Nike ramps up innovation to combat sales slip in ‘transition year’

Aiming to accelerate the pace of “newness and innovation”, Nike says it is repositioning to become more competitive.

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Nike is looking to “aggressively” re-establish its innovative edge after weaker than expected fourth quarter sales prompted a downgrade of its 2025 forecast. 

“We’re sharpening our focus on sport, accelerating our pace and scaling of newness and innovation, driving bigger, bolder storytelling, and elevating the entire marketplace to fuel brand distinction and be in the path of the consumer,” Nike president and CEO John Donahoe told investors on a conference call yesterday (27 June).

The sportswear giant’s fourth quarter revenue fell 2% to $12.6bn (£9.6bn), with direct-to-consumer sales down 8% to $5.1bn (£4.3bn). Revenue for the full year ending 31 May 2024 was $51.4bn (£40.6bn), up 1% from $51.2bn (£40.4bn) the year prior.

As a result of “navigating several headwinds”, Nike expects its first quarter revenue for 2025 to be down approximately 10%, with Donahoe dubbing this period a “transition year” for the business.

“Although the next few quarters will be challenging, we are confident that we are repositioning Nike to be more competitive with a more balanced portfolio to drive sustainable, profitable long-term growth,” chief financial officer Matthew Friend added.

In the ‘speed lane’

Donahoe highlighted the company’s “strategic shifts” over the past year, including starting its multi-year innovation cycle.

“We’ve been accelerating our innovation pipeline, including pulling forward several innovations, some by more than a year. We’re moving aggressively to re-establish our innovation edge,” he explained.

A top priority in Nike’s innovation pipeline is boosting speed to market. The company already had an “express lane” for short lead time replenishment and “hyperlocal design”. The sportswear giant has now added a “speed lane”, described as a new approach to streamlining the production process which reflects a wider ambition to become more responsive to consumer demands.

An example is the Bowerman Footwear Lab, where the company is accelerating design using “advanced digital tools” and collaborating with manufacturing partners to fast-track product testing and production.

Almost half of large businesses leaning on innovation to grow

Nike’s lifestyle business, including men’s, women’s and Jordan lines, all declined during the fourth quarter, directly impacting digital sales.

The digital sales fell 10% in the quarter, missing fourth quarter targets due to softer traffic, higher promotions and lower sales of certain classic footwear franchises.

These franchises contributed to the underperformance of the overall digital business. As a result, Friend said the company is “aggressively adjusting” its forward-looking plans for these lines on Nike Digital.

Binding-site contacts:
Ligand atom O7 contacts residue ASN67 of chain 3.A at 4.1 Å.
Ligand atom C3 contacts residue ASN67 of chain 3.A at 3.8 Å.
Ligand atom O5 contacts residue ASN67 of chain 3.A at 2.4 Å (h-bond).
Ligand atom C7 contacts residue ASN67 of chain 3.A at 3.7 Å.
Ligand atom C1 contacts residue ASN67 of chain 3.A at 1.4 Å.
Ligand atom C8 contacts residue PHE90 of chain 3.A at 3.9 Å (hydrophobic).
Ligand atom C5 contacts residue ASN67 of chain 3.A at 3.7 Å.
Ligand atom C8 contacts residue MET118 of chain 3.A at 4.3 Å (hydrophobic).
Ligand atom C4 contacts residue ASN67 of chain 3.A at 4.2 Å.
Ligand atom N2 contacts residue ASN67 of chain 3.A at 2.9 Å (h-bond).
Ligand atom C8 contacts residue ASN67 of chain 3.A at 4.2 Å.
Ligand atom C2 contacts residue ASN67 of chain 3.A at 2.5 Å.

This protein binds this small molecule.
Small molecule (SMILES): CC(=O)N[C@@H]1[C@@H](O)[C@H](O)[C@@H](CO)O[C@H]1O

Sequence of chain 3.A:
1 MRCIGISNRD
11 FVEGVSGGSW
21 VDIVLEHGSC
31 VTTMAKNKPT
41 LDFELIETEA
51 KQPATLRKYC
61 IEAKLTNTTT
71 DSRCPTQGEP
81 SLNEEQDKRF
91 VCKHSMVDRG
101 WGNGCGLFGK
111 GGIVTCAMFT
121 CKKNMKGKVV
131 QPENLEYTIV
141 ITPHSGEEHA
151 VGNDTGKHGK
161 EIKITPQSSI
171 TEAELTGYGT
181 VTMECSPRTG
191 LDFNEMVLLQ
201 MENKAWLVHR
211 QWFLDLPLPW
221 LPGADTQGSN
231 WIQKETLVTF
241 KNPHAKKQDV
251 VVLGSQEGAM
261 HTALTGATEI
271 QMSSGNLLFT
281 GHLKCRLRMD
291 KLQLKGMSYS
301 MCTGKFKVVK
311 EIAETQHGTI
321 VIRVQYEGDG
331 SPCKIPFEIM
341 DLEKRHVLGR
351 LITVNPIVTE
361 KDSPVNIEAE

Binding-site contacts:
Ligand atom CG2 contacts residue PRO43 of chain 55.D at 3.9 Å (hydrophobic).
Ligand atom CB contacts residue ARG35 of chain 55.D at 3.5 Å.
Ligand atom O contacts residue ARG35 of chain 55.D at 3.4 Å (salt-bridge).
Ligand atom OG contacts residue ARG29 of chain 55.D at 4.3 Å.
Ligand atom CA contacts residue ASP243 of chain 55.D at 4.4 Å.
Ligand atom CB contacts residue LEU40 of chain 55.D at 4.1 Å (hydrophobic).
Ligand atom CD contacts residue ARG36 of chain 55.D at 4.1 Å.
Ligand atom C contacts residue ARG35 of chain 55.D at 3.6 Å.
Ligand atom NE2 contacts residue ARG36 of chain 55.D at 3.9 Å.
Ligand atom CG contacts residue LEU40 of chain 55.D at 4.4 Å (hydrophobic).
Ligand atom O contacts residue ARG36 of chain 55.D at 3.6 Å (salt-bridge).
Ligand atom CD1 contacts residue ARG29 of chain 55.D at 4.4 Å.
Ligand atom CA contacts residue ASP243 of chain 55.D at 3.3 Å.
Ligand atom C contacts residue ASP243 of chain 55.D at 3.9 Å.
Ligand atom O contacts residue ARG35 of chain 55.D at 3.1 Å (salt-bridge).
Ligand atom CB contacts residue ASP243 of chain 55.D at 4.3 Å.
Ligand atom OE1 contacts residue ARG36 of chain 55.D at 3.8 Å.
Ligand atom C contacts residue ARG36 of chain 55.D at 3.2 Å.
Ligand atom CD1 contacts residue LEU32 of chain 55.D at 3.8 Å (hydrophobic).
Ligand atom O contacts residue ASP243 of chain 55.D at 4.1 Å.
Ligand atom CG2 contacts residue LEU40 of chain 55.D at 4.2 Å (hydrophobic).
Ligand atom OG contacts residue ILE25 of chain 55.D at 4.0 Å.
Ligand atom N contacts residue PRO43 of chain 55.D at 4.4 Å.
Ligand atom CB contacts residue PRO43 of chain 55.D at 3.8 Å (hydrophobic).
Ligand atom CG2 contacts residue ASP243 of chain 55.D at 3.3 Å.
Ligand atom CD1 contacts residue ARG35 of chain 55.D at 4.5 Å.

“We expect these actions to create several points of short-term headwinds on revenue in fiscal 2025. However, our past experience gives us confidence that proactively rebalancing our portfolio will strengthen our competitive position and fuel brand momentum as we take the consumer somewhere new,” he said.

Nike to move away from promotions in search of ‘profitability recovery’

Looking ahead, the business views the Paris Olympics as a “pinnacle moment” to communicate its vision of sport, which will include a new brand campaign.

“Our brand storytelling will be bold and clear, with sport and athletes at the very centre of it all, from brand voice to retail activations,” Donahoe said.

“This summer, we will cut through the clutter to create powerful energy for the Nike brand. We’re back doing what we do best, creating impactful storytelling and, ultimately, brand distinction in sport.”

As Nike looks to return to growth in 2025, its goals are to “read and react to the consumer” and “maximise full-price sales across all channels”.

Earlier this year, Friend expressed confidence in Nike’s ability to raise prices when needed, noting inflation was easing in most economies. This quarter, he explained the company has successfully maintained high levels of full-price sales across its franchises.

The brand is reinvesting nearly $1bn (£791m) in consumer facing activities in 2025. This includes increasing resources in design, product creation and merchandising for its key sports, as well as “deepening” its sports marketing portfolio. Additionally, Nike hopes to “elevate the distinction” of its brand in physical retail and drive “bolder” campaigns, for example around the Olympic Games.

During the fourth quarter, Nike invested $1.1bn (£870m) in “demand creation”, matching last year’s spending. While sports marketing expenses decreased, this was balanced by increased advertising and marketing spend.

“We expect full-year SG&A [selling, general and administrative expenses] growth to be up slightly versus the prior year as we increase investments in demand creation to ignite brand momentum and maximise reach and impact, while holding operating overhead largely flat,” Friend added.